SPVs are almost categorically more risky than other types of venture investments—which aren’t exactly risk-free to begin with. Investing in unproven startups can be perilous, which is why VC firms generally build portfolios of many different companies rather than putting all of their eggs into one basket. Since SPVs usually invest in just one company, the chances of going bust may be quite a bit higher.
Any members of an SPV should also keep in mind that they may not have the same benefits or privileges they would get as an individual investor in a company. Voting rights and any voice in the company’s direction aren’t part of the package, as the SPV is treated as the sole shareholder.
Other uses for SPVs
We mentioned above that SPVs actually have a ton of use cases, and equity investment is just one. Let’s review a few other instances in which the legal structure of an SPV may help a company achieve certain objectives:
- Loan securitization: It’s not uncommon for a company to form an SPV for the purpose of securitizing loans. Pools of mortgage loans, for example, may be securitized and moved into an SPV before they’re sold to investors. This can also help protect a company from the credit risk associated with certain loans.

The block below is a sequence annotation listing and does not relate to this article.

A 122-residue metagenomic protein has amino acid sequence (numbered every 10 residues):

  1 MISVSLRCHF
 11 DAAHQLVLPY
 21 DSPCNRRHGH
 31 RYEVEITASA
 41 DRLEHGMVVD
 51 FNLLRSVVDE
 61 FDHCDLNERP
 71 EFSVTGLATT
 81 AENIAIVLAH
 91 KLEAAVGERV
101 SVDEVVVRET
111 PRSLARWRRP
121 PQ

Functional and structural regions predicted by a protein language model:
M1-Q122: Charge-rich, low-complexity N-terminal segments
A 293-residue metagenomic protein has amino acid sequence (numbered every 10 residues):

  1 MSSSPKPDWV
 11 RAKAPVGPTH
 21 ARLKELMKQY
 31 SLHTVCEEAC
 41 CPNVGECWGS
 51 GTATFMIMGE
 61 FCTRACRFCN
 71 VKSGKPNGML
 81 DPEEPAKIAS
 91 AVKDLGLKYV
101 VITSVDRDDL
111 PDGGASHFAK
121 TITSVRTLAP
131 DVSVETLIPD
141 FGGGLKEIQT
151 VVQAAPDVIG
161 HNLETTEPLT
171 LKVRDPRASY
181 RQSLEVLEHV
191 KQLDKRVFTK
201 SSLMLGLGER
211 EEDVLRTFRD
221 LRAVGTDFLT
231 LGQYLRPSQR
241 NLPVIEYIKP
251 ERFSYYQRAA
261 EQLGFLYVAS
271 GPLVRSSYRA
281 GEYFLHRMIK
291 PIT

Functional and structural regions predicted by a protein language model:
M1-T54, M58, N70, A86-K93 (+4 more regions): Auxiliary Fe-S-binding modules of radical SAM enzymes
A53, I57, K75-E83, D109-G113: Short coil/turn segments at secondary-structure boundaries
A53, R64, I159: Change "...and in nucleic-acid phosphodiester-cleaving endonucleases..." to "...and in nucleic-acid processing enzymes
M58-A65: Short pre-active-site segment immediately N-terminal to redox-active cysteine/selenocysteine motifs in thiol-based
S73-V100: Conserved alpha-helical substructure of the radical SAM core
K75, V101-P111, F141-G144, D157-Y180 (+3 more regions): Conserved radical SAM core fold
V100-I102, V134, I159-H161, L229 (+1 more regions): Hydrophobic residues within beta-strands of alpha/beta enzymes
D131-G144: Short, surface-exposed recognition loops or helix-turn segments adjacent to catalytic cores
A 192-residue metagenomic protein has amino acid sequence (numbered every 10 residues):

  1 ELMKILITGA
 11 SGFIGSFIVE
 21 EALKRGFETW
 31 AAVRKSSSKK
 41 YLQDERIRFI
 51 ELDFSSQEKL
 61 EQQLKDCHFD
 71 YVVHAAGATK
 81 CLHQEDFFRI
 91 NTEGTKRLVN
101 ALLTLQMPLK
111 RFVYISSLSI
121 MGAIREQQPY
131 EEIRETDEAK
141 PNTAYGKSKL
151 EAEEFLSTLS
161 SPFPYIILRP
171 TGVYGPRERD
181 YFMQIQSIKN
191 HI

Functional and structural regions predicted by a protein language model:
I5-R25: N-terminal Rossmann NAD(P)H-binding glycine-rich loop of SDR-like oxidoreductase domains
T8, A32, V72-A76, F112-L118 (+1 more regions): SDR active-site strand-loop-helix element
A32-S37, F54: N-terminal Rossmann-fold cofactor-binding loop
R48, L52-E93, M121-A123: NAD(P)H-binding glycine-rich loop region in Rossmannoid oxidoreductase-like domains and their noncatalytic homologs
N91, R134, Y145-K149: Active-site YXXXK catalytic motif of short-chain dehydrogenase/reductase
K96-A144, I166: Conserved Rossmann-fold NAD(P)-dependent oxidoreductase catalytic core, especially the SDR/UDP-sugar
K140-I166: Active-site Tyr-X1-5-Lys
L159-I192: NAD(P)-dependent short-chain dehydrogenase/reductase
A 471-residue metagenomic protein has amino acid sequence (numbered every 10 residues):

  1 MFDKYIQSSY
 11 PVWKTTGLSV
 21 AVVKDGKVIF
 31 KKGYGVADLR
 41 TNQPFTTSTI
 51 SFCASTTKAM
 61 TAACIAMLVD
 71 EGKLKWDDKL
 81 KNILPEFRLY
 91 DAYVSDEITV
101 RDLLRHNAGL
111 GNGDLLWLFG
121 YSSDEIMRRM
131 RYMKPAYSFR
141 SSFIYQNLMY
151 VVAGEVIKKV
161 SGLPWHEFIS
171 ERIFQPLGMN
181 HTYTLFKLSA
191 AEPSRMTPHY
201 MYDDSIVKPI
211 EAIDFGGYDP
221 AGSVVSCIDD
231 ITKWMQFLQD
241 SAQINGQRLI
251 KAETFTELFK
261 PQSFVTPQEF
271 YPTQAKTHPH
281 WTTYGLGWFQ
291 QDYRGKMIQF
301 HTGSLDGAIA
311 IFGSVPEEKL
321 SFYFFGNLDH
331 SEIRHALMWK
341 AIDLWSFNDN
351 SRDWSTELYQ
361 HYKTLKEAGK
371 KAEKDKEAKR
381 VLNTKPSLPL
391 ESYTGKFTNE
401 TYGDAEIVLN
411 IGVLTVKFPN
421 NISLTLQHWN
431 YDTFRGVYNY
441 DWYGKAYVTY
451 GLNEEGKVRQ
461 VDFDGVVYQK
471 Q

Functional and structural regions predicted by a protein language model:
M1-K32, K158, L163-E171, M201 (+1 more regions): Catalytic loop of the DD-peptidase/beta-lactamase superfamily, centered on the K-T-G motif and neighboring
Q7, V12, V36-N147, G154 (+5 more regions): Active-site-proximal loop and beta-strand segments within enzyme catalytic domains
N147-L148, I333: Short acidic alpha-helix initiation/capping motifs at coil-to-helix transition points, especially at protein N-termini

- Joint ventures: If two startups want to dedicate resources toward collaborating on a significant product or project, they might decide to form an SPV as a joint venture. The creation of this separate company could allow them to share resources without going through a complicated merger.
- Property sales: In real estate, a company might use an SPV as a vehicle to avoid paying property sales tax. This typically occurs in instances when the taxes on the sale of a property exceed the realized capital gains from the sale. In such a case, the company could create an SPV that would own the property, then sell the SPV to avoid paying property tax (the company would still owe capital gains tax on the sale of the SPV).
- Asset transfer: In some cases, companies create SPVs to make it easier to package and sell specific assets. Rather than deal with the complication of selling individual assets, a company can sell all of an SPV’s assets simply by selling the SPV in a single transaction.
Manage your complex cap table with Pulley
Perhaps you’ll run into a number of different types of special purpose vehicles as you continue on your startup journey. For now, we think it’s particularly helpful to understand how SPVs work in a venture context. Founders generally come to favor simplicity and minimal admin work when it comes to cap table management, and SPVs can be one way to achieve that.
Speaking of simplicity, Pulley’s cap table management platform makes it easy to manage cap tables of all sizes and complexities. To answer the obvious question: Yes, Pulley is set up to support SPVs. But even if you don’t go that route and want all of your individual small-check investors on your cap table, we can help, because Pulley is the only cap table provider that offers special crowdfunding pricing.
With Startup, Growth, and Custom plans designed to scale alongside your business, Pulley can help you stay on top of your company’s equity picture even as its complexity grows. Schedule a call with us today to learn how we can help.